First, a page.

Sunday, December 5, 2010

Horse Slaughter Protection Act

Animal rights protest industry advocates (ARPIA) regularly submit bills to governing bodies in the hopes of enacting legislation designed to end what they consider to be immoral activities regarding human use of animals. The slaughter of horses for human consumption is purportedly one of these activities that violates the cultural morals of America if not humanity (according to Wayne Pacelle of the Humane Society of the U.S. as quoted by

It is critical to recognize that the topic of horse slaughter is not about the humane killing of horses. Advocates of keeping horse slaughter legal are not defending methods of horse killing that cause horses undue pain and suffering. They simply want horse owners to keep their right to slaughter horses and sell their meat for food. ARPIAs, on the other hand, think that it is wrong to kill animals for any reason, except to protect human life that is in immediate danger (and for some ARPIAs that may be debatable). Since ARPIAs know that such an idea appears stupid to most people (at this time), they must pick their legislative battles carefully. They know that humans think some animals are more “valuable” than others, so ARPIAs lobby to “protect” animals that are cute and have had long histories with humans. Note, they wisely don’t start protesting the killing of rats and mice because they are still despised by humans.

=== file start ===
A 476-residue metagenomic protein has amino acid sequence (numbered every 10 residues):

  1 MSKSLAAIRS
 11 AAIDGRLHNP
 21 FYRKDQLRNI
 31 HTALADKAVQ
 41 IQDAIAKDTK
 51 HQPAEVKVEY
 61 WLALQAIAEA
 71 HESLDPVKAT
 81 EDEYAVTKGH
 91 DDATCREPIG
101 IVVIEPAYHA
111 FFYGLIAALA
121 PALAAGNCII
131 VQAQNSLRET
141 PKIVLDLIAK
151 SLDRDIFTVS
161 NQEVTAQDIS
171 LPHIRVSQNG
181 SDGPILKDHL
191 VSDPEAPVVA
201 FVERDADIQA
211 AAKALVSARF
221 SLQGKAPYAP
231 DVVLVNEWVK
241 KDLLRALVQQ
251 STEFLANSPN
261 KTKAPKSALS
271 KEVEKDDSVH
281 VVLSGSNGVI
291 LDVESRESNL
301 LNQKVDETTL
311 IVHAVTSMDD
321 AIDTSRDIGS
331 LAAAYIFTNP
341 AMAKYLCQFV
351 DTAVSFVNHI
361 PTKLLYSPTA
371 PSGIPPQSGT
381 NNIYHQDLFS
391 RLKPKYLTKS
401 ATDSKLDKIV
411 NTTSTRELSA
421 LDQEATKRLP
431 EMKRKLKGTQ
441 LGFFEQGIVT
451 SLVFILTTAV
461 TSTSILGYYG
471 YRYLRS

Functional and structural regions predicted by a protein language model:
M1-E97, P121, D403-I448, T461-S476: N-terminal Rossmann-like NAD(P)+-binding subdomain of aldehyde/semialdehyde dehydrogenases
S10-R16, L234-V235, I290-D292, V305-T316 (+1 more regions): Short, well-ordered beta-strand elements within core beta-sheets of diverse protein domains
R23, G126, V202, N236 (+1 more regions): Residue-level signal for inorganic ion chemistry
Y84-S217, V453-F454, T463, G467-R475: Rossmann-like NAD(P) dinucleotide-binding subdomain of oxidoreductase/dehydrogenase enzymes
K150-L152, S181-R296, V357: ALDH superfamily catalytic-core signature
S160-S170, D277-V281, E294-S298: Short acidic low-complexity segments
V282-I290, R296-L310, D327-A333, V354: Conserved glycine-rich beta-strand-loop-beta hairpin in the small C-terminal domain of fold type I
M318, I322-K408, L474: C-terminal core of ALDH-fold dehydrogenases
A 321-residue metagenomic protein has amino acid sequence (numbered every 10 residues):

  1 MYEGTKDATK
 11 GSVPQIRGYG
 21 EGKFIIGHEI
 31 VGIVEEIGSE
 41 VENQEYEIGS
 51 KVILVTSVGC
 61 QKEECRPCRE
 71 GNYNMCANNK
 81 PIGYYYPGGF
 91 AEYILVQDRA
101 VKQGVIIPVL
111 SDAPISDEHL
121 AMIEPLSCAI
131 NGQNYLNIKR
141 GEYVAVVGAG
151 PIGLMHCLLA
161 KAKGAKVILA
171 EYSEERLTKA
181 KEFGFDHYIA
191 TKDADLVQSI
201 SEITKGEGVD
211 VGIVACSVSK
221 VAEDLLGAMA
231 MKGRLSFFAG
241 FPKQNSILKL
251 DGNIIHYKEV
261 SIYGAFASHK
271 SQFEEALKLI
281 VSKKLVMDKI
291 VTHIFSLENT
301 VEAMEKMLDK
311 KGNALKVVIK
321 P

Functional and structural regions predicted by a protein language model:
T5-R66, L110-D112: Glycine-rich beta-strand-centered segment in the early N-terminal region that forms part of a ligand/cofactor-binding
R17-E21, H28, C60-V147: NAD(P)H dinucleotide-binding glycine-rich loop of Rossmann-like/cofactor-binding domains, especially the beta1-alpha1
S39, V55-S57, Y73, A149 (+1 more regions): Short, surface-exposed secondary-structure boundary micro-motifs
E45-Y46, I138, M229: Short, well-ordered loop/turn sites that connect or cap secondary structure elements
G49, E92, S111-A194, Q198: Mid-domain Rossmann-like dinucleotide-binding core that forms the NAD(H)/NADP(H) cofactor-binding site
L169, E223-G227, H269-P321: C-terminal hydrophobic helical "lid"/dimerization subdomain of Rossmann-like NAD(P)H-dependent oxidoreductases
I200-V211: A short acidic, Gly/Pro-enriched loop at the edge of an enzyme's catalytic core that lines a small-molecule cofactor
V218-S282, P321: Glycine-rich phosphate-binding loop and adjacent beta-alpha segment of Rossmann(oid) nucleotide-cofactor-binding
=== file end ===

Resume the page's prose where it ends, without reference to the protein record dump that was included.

Christians, however, must follow a higher standard, namely God’s principles. First, Christ declared all foods clean (Mk 7:19) so there is no moral problem (as far as God is concerned) to eat a horse. If you think there is a problem with that, then you should take up your problem with Jesus or perhaps evaluate the integrity of your Christianity. Remember, what we eat is determined by culture. So if you think that eating a horse is wrong (in the moral sense), then you might just be suffering from bigotry. Christ wants us to avoid cultural bigotry when it comes to diet.

Second, Christ says that theft is wrong. When we enact legislation that unduly restricts the rights of property owners to use their property then I contend we are participating in a form of theft. If you doubt the financial and social impact of enacting bans on horse slaughter than I suggest you read the excellent report “The Unintended Consequences of a Ban on the Humane Slaughter (Processing) of Horses in the United States available at The authors carefully explain the financial impact of such a law. If preventing other people from utilizing their resources is not sufficient to incur your moral wrath, then read their comments on how enacting the ban will lead to increased equine suffering.

Stephen M. Vantassel is a tutor of theology at King's Evangelical Divinity School who specializes in environmental ethics and human-wildlife relations.  His latest book is Dominion over Wildlife? An Environmental-Theology of Human-Wildlife Relations (2009).

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